• by Brandybuck (704397) on Tuesday November 02, 2004 @02:09PM (#10702345) Homepage Journal
      This is likely because of the great number of Linux server

      Wait! Everytime Microsoft makes this argument in defense of Windows shoddy security, Slashdot laughs them down. Suddenly the argument is valid for Linux?
      • Linux is very much like BSD.

        Infact, Linux could be identical to BSD in certain situations. This is a key fact that is not a factor in Unix vs. Windows comparisons.

        Linux shares many of the same apps with every other common version of Unix on the planet.

        This means that being smug and using BSD won't necessarily have any practical impact on you.
      • by Stephen Samuel (106962) <samuel&bcgreen,com> on Tuesday November 02, 2004 @02:50PM (#10702964) Homepage Journal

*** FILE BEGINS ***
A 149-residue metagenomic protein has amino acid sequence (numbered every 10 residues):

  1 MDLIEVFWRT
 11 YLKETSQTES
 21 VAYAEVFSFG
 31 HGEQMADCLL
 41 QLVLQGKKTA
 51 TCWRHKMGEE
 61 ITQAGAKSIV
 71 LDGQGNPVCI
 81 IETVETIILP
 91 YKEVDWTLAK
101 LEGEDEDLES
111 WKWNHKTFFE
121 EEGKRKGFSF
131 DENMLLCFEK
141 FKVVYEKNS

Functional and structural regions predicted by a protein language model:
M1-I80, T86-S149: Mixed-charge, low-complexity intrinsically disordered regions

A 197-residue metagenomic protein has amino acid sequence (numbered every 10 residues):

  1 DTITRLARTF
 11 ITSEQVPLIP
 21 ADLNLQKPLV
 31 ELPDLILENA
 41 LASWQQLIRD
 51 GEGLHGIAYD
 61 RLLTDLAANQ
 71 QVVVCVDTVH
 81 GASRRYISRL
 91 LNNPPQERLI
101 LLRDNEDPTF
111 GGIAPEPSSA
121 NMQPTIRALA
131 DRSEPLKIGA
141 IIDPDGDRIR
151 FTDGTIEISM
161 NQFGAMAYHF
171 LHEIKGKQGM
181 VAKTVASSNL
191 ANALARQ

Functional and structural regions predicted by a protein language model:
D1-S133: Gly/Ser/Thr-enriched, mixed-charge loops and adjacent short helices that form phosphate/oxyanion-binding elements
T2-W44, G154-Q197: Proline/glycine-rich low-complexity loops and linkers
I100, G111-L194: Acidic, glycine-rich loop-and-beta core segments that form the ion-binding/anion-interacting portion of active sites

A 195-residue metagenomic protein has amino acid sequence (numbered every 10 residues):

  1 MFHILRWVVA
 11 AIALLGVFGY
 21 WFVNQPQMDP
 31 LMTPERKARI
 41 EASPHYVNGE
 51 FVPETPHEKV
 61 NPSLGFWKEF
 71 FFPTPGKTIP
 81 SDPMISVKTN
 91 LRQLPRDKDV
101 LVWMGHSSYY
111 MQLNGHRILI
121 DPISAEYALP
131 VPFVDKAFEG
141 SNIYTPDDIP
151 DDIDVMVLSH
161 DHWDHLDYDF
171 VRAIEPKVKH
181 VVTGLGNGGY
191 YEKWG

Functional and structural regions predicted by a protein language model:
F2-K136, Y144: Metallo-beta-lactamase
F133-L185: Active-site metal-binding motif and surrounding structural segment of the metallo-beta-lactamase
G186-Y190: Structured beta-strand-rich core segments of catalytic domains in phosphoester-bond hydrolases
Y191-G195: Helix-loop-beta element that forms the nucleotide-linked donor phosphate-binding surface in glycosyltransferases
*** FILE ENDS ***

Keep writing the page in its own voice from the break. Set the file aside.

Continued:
Wait! Everytime Microsoft makes this argument in defense of Windows shoddy security, Slashdot laughs them down. Suddenly the argument is valid for Linux?

        The response to the 'popularity' point for Linux vs Windows is that the popularity of Windows does not come close to explaining the statistical difference... Counterexamples include considering that Linux is a fer more popular internet server than Windows is, but still gets fewer total exploits in that field.

        For Linux Vs Mac, It's harder to say that the difference is or isn't due to the market share, and the authors are simply acknowledging that. Perhaps, in time, someone will do a study to attempt to distinguish that difference (and we can then bash and/or praise that to our hearts' content)

  • by Anonymous Coward on Tuesday November 02, 2004 @01:05PM (#10701369)
    It's ranked as safest, too.
  • Which BSD? (Score:3, Insightful)

    by Benanov (583592) <(brian.kemp) (at) (member.fsf.org)> on Tuesday November 02, 2004 @01:08PM (#10701415) Journal